Local Beer Quenches Lebanese Market Thirst
By: Hassan Chakrani
Published Thursday, July 12, 2012
“I love you Lebanon, I love your beer,” shouted Willie Scott, the lead singer of The Doors Alive [a Doors tribute band] to his audience during their recent concert in Beirut.
Bottles of local beer were scattered around his feet and about the band’s equipment on stage. He downed them one by one to douse the heat of the closed space in a spirit redolent of the Sixties.
In fact, the Lebanese and their visitors - expats and Arab and foreign tourists - love their beer, local and imported. It is a persistent love.
Speaking of the 1960s, beer consumption in Lebanon grew generally more than 165 percent between 1965 and 2005 and also increased per capita. But compared to international figures, this is still very low.
Yearly per capita consumption of beer in Lebanon reached 5.5 liters in 2012, according to Mazen al-Hajjar, founding director of Gravity Brewing, owner of the 961 and Lebanese Brew beer brands. This is up from 3.5 liters per person per year in the middle of last century.
Compared to 123 countries, from the United States to Saudi Arabia, Lebanon is ranked 89 in consumption internationally.
This means that the thirst still prevails but there is a huge gap waiting to be closed and it will not be that easy.
There are some religious/social factors that not only restrict alcohol consumption in some situations, but also absolutely prohibit it. Also, the general trend in the country prefers other types of alcohol [over beer].
According to The Determinants of Global Beer Consumption (American Association of Wine Economists, 2011), several factors influence beer consumption in general. They are: the weather (a noticeable rise in consumption is seen in the summer) and religion, in addition to prices. In all cases, the current period is witnessing the beginnings of a significant change compared to international trends.
Until 2008, only one beer was produced locally, Almaza, of course. It was established in 1933 when it produced 1,000 bottles an hour. Today, this number is 24,000 beer bottles.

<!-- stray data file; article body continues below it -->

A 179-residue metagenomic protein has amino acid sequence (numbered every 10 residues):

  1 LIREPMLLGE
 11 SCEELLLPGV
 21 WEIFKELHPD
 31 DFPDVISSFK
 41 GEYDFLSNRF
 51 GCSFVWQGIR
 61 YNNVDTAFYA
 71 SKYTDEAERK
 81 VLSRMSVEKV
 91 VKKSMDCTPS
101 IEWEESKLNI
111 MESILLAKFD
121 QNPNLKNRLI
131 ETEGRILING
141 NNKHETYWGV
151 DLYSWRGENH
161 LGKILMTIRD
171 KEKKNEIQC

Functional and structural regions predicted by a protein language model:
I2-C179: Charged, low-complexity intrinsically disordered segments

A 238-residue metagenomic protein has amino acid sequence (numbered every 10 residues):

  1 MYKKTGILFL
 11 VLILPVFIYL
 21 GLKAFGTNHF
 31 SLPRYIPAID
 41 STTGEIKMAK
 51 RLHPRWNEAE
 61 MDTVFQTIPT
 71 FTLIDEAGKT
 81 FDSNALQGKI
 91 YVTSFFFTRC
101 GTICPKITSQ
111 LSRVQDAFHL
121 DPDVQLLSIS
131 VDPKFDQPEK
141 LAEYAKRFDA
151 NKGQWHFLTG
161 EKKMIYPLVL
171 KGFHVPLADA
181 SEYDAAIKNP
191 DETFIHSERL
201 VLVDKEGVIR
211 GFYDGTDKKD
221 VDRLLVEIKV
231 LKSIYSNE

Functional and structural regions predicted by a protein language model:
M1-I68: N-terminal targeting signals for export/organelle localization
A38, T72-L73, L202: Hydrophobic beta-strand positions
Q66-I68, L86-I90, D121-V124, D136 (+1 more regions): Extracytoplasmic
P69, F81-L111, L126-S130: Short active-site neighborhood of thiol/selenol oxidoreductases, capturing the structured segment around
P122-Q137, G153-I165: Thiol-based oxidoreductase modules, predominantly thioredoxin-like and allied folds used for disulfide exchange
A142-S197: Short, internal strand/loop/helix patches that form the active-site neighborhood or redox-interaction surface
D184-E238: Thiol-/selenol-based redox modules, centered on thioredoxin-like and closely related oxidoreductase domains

Local beer drinkers now have more variety of beers to choose from with the launch of the 961 and Lebanese Brew brands. Recently, Almaza added two new products to its traditional pilsner beer: Almaza Light and Pure Malt.
According to the Association of Alcohol Wines and Spirits in Lebanon, local production of beer reached 1.45 million boxes (24 bottles per box) in 2011. Around 950 thousand boxes were also imported.
Experts indicate that the beer production in Lebanon fulfills the demands for the beverage. Nevertheless, raising the consumption rates would increase the prosperity of local producers and develop the Lebanese market, in quality and variety.
Consumption of this refreshing beverage reaches a peak in the summer, but decreases sharply in winter due to the lack of beer culture - this is a market that could still be developed.
In Lebanon, “drinking beer is still limited to quenching thirst,” remarks Hajjar. “But complex and luxury beers which provide a variety of flavors, like wine, are now prominent in European and US markets.”
“Consumers are steering away from popular products and moving to luxury beer, as an accompaniment to food. We have noticed an international trend to raise the status of the beer culture and we want to establish it Lebanon,” he argues.
In addition to the cultural factor in consumption of alcoholic beverages, there is also the financial factor. The average price of a bottle of beer in a supermarket is around 1,700 Lebanese Lira (LL) (US$1.13), based on five popular products. It increases fivefold in bars and restaurants.
However, beer consumption in Lebanon is still low compared to other alcohols. According to the World Health Organization (WHO), spirits take 46 percent of alcoholic beverage pie, wine 33 percent, and beer a mere 21 percent.
These figures are from the end of 2006. But Hajjar believes that the share of beer has increased significantly since then.
There is a general belief that beer consumption rises with the increase in income. But in fact, when income reaches the higher levels, consumption begins to decrease. This could be due to the fact that when people’s incomes increase, they move to luxury alcoholic beverages.
But Hajjar disagrees, saying that some high-end beers are almost as expensive as refined wines.
In 1965, 7.6 million liters of beer were consumed in Lebanon. International Wine and Spirit Research (IWSR) estimates that it could have exceeded 23.7 million liters by the end of 2011.
9,000 Years is the period since beer was first brewed in Mesopotamia. “Since then, it accompanied humans throughout their history,” says Hajjar.
This article is an edited translation from the Arabic Edition.